By Eileen Ogintz
Frozen Nectar anyone? Think frozen limeade with layered flavors of Granny Smith Apple and Desert Pear topped with glowing balls.
Maybe you’d prefer green beer. Welcome to Pandora-The World of Avatar at Walt Disney World’s Animal Kingdom that is set to open May 27. The food is a big part of the experience, says Lenny George, the executive chef in Disney’s concept department.
“We are telling the food story of Pandora,” he explained—a story that has been three years in the making. (Pandora-The World of Avatar has been in the planning stages for the past five years.)
Along with a small group of media, I got a sneak peek recently, including lunch at Satu’li Canteen and dinner at Animal Kingdom’s upscale Tiffin’s.
Satu’li Canteen, once a base set up on Pandora by the Resources Development Administration in the AVATAR film, now generations later is operated by the Alpha Centauri Expeditions tour company with Na’vi items on the walls and ceilings. The best part (besides the food, which I’ll get to in a minute) is that guests can order ahead on their Disney app and when they arrive, their order will be completed in a few minutes—no waiting on long lines with hungry, cranky kids.
There are no chicken fingers or mac and cheese; no fries. The only burgers are a burger like mixture served in a “pod,” a steamed Bao dough bun. In the extensive testing, George said, it turned out that kids would eat many things their parents insisted they would never touch.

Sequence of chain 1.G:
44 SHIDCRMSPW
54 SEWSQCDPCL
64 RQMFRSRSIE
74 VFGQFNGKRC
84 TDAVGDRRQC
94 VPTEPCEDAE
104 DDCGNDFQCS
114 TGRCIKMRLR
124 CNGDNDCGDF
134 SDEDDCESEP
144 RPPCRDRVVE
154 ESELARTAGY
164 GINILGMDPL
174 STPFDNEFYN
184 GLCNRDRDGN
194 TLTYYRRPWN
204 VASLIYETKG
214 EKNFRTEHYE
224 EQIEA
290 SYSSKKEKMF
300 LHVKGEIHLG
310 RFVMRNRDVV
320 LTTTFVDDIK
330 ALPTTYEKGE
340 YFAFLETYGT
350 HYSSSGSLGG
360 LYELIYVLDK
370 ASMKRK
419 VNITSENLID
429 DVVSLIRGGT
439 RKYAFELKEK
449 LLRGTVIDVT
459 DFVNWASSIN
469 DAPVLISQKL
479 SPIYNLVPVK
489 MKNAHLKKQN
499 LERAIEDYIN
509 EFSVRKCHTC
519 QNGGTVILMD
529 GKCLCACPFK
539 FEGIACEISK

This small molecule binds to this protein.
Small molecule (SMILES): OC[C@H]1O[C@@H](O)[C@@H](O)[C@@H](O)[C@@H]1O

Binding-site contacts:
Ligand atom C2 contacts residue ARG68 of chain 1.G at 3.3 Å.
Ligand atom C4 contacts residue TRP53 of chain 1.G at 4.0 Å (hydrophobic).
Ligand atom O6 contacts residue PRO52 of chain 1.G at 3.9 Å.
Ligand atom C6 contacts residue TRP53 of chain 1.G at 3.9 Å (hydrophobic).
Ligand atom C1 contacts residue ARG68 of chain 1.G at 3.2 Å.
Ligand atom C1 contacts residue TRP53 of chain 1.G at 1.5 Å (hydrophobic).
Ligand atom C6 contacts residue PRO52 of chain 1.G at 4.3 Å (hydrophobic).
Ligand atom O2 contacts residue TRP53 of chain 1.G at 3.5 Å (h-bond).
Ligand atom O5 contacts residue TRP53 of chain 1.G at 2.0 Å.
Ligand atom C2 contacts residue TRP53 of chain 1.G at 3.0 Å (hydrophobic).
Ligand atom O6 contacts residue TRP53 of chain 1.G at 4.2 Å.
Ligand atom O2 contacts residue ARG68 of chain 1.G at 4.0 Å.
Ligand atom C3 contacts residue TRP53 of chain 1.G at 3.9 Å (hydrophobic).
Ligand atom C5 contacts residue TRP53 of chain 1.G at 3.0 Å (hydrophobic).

Kids and parents should like that they can customize their meal, starting with a base (quinoa salad, red and sweet potato hash, rice or romaine and kale salad. They choose the protein—chicken, beef, fish or fried tofu—and the sauce (chimichurri, black bean vinaigrette or herb dressing – “Kids want to have what’s on the parents plate,” he said. But if they don’t, there is a cheese quesadilla or a hotdog wrapped in dough. Kids will also like that they can order a blend of tropical juices in a souvenir cup with a removable pan flute.
There’s a molded blueberry cheesecake for desert (this is the home of the blue people, after all) and a chocolate cake as well.
The flavors are familiar- but different—as you would find in an exotic locale or presumably another planet. “We are super excited,” said Stefan Riemer, the Executive Pastry Chef, Concept Development.
George suggests this may be the restaurant offering the healthiest food yet in the parks with less protein and more grains and vegetables.
“Absolutely people are more interested In Park food,” said George, noting that the high-end Tiffins which opened a year ago in Animal Kingdom is very popular, showcasing dishes from countries where the Imagineers went when designing the park—besides Africa and Asia, Canada and Mexico.
At Tiffins in fact, the most popular appetizer is marinated grilled octopus. There’s also lobster-popcorn Thai Curry soup and a bread service that included black-eyed pea hummus–not exactly standard park fare. I loved the whole-fried sustainable fish with fermented black bean sauce. There was also a pan-seared duck breast with a truffle reduction and a roasted vegetable curry. The kids can order black-eyed pea fritters, grilled chicken or pan-seared fish or beef as well as pasta.
Whether guests like the food, George said, has a huge influence on whether they’ll return.
I’ll be back.